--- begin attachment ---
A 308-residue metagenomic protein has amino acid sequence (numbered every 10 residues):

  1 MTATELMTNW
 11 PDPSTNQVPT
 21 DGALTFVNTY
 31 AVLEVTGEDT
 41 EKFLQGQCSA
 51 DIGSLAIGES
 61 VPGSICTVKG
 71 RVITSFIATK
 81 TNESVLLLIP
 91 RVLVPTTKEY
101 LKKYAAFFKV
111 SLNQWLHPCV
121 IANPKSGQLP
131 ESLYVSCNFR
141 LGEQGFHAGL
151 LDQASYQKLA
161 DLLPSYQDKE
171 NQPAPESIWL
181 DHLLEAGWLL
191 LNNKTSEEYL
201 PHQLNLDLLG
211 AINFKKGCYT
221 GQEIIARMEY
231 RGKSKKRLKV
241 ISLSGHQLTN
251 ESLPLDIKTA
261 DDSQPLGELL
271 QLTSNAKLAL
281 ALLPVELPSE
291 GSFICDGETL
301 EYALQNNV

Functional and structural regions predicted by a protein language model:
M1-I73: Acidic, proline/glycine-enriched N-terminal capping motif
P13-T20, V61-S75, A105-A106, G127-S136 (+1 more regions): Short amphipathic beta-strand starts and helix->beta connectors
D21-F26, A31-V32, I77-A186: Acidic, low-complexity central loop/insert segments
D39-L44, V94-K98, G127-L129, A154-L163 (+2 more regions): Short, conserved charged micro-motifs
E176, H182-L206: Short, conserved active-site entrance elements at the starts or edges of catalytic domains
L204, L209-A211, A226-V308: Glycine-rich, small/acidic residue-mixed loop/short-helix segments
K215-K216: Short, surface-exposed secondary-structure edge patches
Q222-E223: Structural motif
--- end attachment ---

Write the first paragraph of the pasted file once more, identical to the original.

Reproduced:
A 308-residue metagenomic protein has amino acid sequence (numbered every 10 residues):